The movie plays as if too many ideas crawled onto the page, and Richard Kelly didn’t want to let any of them go. There are scenes that actually had my attention. I thought, finally, this movie is going somewhere and getting interesting, but no. As soon as some semblance of a storyline would show itself, the film would stumble and fall right back into an immature statement about American politics and war.

Richard Kelly definitely has ideas buried in the muck that is Southland Tales. Peppering the film with news footage that looks like it was plucked directly from C-SPAN is perfect. He’s poking fun at our country’s need for sensory overload in every sense of the word. Having one of your main characters be a porn star who is trying her hand at singing, television, and her own energy drink is spectacular. But either he concentrated too much on jamming every concept in, or he didn’t let the actors in on the joke.

Mandy Moore is surprisingly interesting as the whiny senator’s daughter, but I know for a fact she can do better work. Christopher Lambert, Miranda Richardson, and hell, even John Laroquette should be ashamed of themselves. I wouldn’t think it was so sad to see them play such horrible characters if it didn’t look like they were trying so hard.

Dwayne Johnson is the only one who gives a convincing performance. And it’s really only because he’s playing a confused, half-wit of a man who can’t quite figure out what his purpose might be. He does know one thing, though. He’s a pimp, and pimps don’t commit suicide.

Yeah, I don’t know what it means either, but it was the funniest damn line in the entire movie.

Tuesday, July 8, 2008

The Incredible Banner

Well, I don't know about grittier than the first movie, but The Incredible Hulk is definitely sleeker than the first. It actually more resembles a movie that Ang Lee would direct than The Hulk that Ang Lee actually directed.

Not only is Edward Norton a better Bruce Banner than Eric Bana, the whole supporting cast works better. OK, Liv Tyler might do a little more fawning and pouting than necessary, but she still has great chemistry with Norton. Also, the storyline feels better for Hulk. Unlike Lee's The Hulk, there is no crazy estranged father with a dark family secret. There's not even a true origin story. The opening credits features a flashy, montage ala Spider-Man 3 which replaces the sure-to-have-been boring revamp of the backstory. When the movie officially starts, we jump right in.

Scientist Bruce Banner (Edward Norton) is living in shadows--a day worker in a Brazilian soda factory--searching for an antidote for his GAMMA poisoning. But after a small cut seeps blood into one of the bottle (yeah, I'm never drinking Brazilian soda), the people he's trying to hide from track him down. During the pursuit, they bring out the Hulk, and Banner decides he has no choice but to return to the States.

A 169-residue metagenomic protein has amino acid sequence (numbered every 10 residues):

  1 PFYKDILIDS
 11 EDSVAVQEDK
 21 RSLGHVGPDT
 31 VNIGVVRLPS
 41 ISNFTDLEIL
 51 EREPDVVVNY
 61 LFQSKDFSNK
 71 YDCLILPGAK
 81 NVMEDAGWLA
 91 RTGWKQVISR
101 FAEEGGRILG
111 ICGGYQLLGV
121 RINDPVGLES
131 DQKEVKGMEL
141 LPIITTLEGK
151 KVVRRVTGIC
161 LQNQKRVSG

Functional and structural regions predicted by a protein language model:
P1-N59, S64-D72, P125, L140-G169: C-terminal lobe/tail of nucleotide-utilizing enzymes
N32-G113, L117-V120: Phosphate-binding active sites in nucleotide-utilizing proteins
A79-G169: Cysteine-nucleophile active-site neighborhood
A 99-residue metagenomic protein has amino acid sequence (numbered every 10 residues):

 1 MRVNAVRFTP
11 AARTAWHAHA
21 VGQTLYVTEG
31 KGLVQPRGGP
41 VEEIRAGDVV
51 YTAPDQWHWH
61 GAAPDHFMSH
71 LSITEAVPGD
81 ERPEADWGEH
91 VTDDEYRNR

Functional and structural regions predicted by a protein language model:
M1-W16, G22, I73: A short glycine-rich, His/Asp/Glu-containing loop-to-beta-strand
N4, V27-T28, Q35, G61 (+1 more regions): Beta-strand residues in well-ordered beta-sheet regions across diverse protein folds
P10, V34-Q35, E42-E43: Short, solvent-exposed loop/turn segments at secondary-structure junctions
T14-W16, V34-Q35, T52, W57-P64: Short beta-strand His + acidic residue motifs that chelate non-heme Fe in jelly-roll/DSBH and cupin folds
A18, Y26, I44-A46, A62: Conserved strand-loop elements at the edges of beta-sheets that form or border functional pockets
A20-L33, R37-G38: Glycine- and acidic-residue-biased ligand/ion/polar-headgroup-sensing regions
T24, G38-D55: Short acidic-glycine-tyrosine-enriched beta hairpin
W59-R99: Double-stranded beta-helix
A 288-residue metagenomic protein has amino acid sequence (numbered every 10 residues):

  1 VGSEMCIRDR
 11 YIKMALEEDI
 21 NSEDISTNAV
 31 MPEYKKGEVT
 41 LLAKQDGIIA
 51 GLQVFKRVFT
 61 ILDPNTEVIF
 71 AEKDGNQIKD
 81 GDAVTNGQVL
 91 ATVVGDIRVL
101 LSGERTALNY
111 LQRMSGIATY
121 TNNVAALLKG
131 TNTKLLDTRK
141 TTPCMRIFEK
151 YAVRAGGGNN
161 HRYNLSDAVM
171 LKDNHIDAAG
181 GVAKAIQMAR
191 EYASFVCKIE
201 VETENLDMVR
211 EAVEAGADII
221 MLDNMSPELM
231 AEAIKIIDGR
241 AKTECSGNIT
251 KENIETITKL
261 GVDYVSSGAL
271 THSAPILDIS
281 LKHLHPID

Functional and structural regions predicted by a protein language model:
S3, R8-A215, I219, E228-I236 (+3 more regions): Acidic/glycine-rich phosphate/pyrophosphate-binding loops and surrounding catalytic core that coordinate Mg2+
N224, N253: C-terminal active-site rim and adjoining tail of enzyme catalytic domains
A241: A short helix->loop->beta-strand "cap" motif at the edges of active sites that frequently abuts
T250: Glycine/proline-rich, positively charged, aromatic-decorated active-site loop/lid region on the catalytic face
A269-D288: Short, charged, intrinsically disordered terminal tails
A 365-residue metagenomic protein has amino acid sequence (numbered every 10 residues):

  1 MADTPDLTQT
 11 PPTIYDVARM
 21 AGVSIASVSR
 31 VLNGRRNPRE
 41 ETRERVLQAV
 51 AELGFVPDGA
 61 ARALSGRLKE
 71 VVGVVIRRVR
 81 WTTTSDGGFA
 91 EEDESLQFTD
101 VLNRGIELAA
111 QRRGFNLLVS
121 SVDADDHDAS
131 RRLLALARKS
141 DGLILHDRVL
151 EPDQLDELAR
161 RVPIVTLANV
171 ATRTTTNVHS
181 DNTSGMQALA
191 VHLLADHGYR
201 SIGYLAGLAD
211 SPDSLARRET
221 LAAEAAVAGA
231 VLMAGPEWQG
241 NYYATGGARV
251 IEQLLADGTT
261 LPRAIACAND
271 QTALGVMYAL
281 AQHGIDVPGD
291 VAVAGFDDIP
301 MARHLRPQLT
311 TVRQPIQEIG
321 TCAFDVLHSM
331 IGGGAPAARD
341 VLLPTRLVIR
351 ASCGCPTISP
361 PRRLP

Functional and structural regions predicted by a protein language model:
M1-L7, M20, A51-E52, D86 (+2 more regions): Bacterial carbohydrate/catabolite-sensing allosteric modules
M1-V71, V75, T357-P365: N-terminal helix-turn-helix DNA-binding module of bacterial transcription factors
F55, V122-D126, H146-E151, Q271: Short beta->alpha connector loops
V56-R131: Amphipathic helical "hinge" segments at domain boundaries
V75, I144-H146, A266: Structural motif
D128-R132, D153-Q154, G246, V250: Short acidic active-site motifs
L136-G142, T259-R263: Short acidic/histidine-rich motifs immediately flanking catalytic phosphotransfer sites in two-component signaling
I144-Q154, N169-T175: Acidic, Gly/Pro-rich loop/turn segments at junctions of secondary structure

After reuniting with the love of his life Betty Ross (Tyler), Bruce and she search for a cure while running from Emil Blonsky (Tim Roth)--an uber special-ops guy--and Betty's estranged father Gen. Thaddeus 'Thunderbolt' Ross (William Hurt).

The Incredible Hulk is definitely not short on huge action scenes. The first chase-turn-fight is wonderfully shot, keeping you on your toes as you hope Bruce's heart rate doesn't get too high. And when the stakes just seem too crazy, he calls attention to it for you, making everything more grounded (and a little funny). From this scene, we learn that Blonksy isn't a man to be messed with. As other soldiers are being tossed about a beaten up by Hulk, Blonsky keeps a clear head and sharp eyes on the target. Even without the help of special juice, Blonsky is a great antagonist to Banner/Hulk.

Maybe it's because the Hulk isn't one of my favorite comic book characters or it could be the fact that the green guy is all CG, but I really believe Norton's Banner steals this film from the Hulk. I'm definitely not saying this as a bad thing, but it could prove a bad thing for the Hulk fans out there. Norton adds a light sense of humor and an edge of vulnerability that completely disappears when the Hulk comes out to play. When Banner is Banner, the movie plays like The Fugitive, when Banner is the Hulk, I feel like I just turned channels to watch Peter Jackson's King Kong. The transition is like a slap in the face, but maybe that's how it should be since Banner and the Hulk are so completely different.

Even though I enjoyed the film, I really hope a sequel isn't in its future. But of course, the way Hollywood works now, I'm sure the contracts are already being passed from desk to desk at Marvel's newly-formed studios. The Incredible Hulk is a great stand alone movie with an ending that feels complete and hopeful.

With solid acting and great action, it's a fun movie for a hot summer afternoon. As far as it ranks with other summer action movies, though, Iron Man still kicked its butt.